my digital ecosystem
I have a fascination with systems, networks, and automation. I’m a systems nerd perpetually iterating on my personal systems for writing, working, learning, and managing digital data, files, and knowledge.
I also have a passion for everything nature and outdoors. Permaculture, farming, ecosystems, environmentalism—I believe in the connection between humans and the earth, and always find myself thinking about the relationship between entities, wondering about the role each entity might play in connection to a larger system.
Early in 2020 I discovered a community of folks passionate about building their own personal wikis, productivity systems, and digital gardens. Several community members also share a love of permaculture and systems thinking. I was hooked.
The result of many conversations within this community led me to make note how I want somewhere to be My Workspace™.
A knowledge worker’s toolkit needs to be well-rounded, so after much experimentation and exploration of new practices and tools, I’ve made significant improvements to my learning and knowledge management system. It’s considered a work in progress, however, as it’s always being iterated on and improved as my needs evolve and change.
As of January 2022, I’ve committed myself to three main tools: Things, Craft, and Obsidian.
While this ecosystem is intended to facilitate writing, I’ve come to learn that It’s not a writing system, it’s a thinking system whose byproduct is writing.
Here’s what I’m working with right now
Craft is my workspace for (mostly) private, messy, diverse types of work
- Interstitial journaling
- Collecting materials from around the internet
- Organizing and structuring information and knowledge
- Sharing parts of my process in a casual way
- Obsidian is for building my body of work and tending my digital garden to refine ideas over time
- Drafts is for immediate note capture
- Things is for getting shit done
- Evernote is for long-term storage
- Whimsical is for visual thinking
- Day One is for personal journaling since 2013
- Readwise is for resurfacing once-valued knowledge and wisdom
- The nerdy side of me: Alfred is for automation and central control
- Experimental: Roam is for collecting the internet
ObsidianCraft as my main note-taking, writing, and thinking environment
- Here’s a running list of my most utilitarian apps
Each app serves a discrete and distinguished purpose within my digital ecosystem. (👇🏻 visual needs updating as of April 29, 2021 since Roam and Notion are gone)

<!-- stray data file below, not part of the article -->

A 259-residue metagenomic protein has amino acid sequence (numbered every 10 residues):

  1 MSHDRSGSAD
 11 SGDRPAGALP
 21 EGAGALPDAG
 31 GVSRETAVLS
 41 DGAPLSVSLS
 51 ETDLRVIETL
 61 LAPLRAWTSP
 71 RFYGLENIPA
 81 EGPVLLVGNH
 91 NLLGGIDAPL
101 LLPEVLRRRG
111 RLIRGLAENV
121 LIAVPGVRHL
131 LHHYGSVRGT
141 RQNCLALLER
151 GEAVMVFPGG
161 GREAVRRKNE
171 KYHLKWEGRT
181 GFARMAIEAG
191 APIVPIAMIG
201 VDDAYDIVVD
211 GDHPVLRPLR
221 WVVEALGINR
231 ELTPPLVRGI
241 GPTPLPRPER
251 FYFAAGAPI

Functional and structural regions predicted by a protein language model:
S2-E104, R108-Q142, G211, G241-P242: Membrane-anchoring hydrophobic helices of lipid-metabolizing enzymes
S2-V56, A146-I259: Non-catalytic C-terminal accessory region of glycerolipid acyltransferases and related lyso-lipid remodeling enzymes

Most of these apps can be deeplinked to one another from any other app, so relevant notes and information are almost always a click away if I make sure to include those links.
That said…how amazing would it be to see all the multidirectional links across apps? Evernote could show you all the related journals in Day One, tasks in Things, and research in Roam. Bidirectional links between apps would greatly improve interoperability of concepts and ideas.
It’s been a long evolution of the ecosystem, and hopefully I’m at a comfortable place where I can focus more on the work than on the system.
If you would like to setup your own digital garden, I wrote a note on how mine is made through my Obsidian Jekyll workflow.
🚧 ⚠️ Rough Terrain Ahead ⚠️ 🚧
🛑 What’s this? ✍️ This whole note is a work in progress, but the below part is really rough. So why’s it here? Share ideas before they’re ready.
On Saturday, August 14, 2021 I’m thinking about how Craft—which I’ve immersed myself in for months now—might not be the right tool as my daily driver
It’s a little bit too…sleek.
The plain text of Obsidian is becoming a compelling argument for spending more time in here. It’s not as distracting as all Craft’s capabilities like formatting and organization. While those sound minor, there’s near-endless beauty in the simplicity of Obsidian’s text editor and the power of its back-end system.
Perhaps I can break it this way:
- Ideas emerge while writing in Obsidian
- Work gets done within Craft
Those are two different types of work which lead to two different outcomes. Progression of ideas against progression of projects.
A knowledge worker’s toolkit needs to be well-rounded, so I’m OK with it for the time being.
The joy of only having to deal with text and nothing more means I can focus 100% on the documentation of my thoughts, without regard for organization
Here’s what kickstarted the above thought exploration:
- Draft is for capturing fleeting thoughts, ideas, and notes
- Craft is for collecting materials from around the internet, organizing and structuring information and knowledge, and sharing parts of the process in a casual way
- Obsidian is for building ideas over time and taking daily notes